Tuesday, March 3
9:00-9:45 am

To be announced

9:50-10:25 am

Pushing the SOC Left To Achieve Nash Equilibrium

O'Shea Bowens @SirMuDbl00d, Founder CEO, Null Hat Security

As a defender we've seen the landscape change over the last few years. A shift to cloud, better endpoint detection capabilities, and overall acceptance of leveraging threat intelligence. All these items are advantages for SOC personnel, but how are we incorporating application security? The idea of "shifting left" is based upon secure SDLC, but how do we build detection, response, and monitoring of applications into the SOC? The normal gambit of next-generations firewalls and antivirus products aren't applicable as applications differ from build to build. This talk will focus on building out capabilities to help defenders identify attacks against the application, build detection mechanisms and how to leverage this information for triage.

10:25-10:45 am Networking Break
10:50-11:25 am

Password-less! Can It Be Done?

Joey Cruz @404crux, Program Manager, Microsoft

Mark Moroczynski @markmorow, Principal Program Manager, Microsoft

As industries start to move to password-less environments, the benefits are clear but the path to get there is not. Several large enterprises have started their password-less journey and you can too. Learn from their experiences in order to avoid pitfalls and accelerate deployment to enhance your security state. This presentation will provide you with some quick wins and next steps for the short term and a clear strategy for the long term.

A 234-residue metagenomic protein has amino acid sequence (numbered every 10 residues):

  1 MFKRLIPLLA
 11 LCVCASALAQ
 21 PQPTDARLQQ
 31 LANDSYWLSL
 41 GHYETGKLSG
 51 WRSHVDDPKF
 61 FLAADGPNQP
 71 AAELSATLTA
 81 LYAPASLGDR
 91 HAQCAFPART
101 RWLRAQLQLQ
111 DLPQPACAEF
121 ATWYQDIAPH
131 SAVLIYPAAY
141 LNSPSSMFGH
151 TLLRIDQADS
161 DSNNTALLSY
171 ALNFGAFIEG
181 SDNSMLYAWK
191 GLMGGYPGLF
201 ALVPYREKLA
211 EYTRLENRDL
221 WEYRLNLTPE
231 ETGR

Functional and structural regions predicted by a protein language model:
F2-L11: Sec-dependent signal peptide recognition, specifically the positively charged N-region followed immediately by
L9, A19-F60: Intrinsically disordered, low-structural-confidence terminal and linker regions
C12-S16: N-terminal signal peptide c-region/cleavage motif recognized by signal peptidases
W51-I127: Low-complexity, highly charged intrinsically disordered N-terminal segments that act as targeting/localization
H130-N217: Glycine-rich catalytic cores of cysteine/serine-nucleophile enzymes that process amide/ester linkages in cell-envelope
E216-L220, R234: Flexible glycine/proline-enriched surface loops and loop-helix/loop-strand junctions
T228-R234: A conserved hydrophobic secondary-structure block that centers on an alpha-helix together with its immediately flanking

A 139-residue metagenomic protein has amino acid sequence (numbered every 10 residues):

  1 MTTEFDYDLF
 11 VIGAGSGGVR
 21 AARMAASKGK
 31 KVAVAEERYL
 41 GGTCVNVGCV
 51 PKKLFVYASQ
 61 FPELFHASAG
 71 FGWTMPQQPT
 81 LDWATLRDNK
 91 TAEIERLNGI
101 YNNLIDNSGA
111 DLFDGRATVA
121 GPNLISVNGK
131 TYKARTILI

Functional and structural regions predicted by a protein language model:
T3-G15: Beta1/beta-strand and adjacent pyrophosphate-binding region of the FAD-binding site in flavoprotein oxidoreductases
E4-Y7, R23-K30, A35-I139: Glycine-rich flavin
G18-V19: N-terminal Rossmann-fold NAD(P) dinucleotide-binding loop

11:30-12:05 pm

How to Build a Threat Hunting Team and Manage Rabbit Holes

Dr. Chelsea Hicks @TheDrPinky, US Dept. of Defense

Hunting is one of the hottest buzzwords when it comes to cyber security - especially in defensive oriented realms. As a result, there are hundreds of tools, articles, and books on how to hunt. Yet, if it was that simple - why are we still having issues doing this successfully - even if we ignore advanced threat actors? There are so many tools that may be able to report that something is happening on a network, but the blue teams themselves are unable to interpret these results in a timely manner, which results potentially missing something critical. Therefore, rather than introduce a new tool, this talk will focus on how people can improve themselves to be better hunter, and how better to structure teams to also hunt more effectively.

12:10-1:15 pm

Lunch & Lightning Talks

Enjoying the Summit talks? Have something to add? Here’s your chance! Sign up for a 5-minute lightning talk on the Blue Team-y topic of your choice. This is a great low-risk opportunity to try out a topic or get some public speaking experience in a supportive environment. Sign up:

1:20-1:55 pm

DevBlue: Applying Software Engineering Practices to Blue Teaming for the Win!

Lucia Coppes, EDR Software Engineer, McAfee

Ismael Valenzuela @aboutsecurity, Principal Engineer, McAfee; Certified Instructor, SANS Institute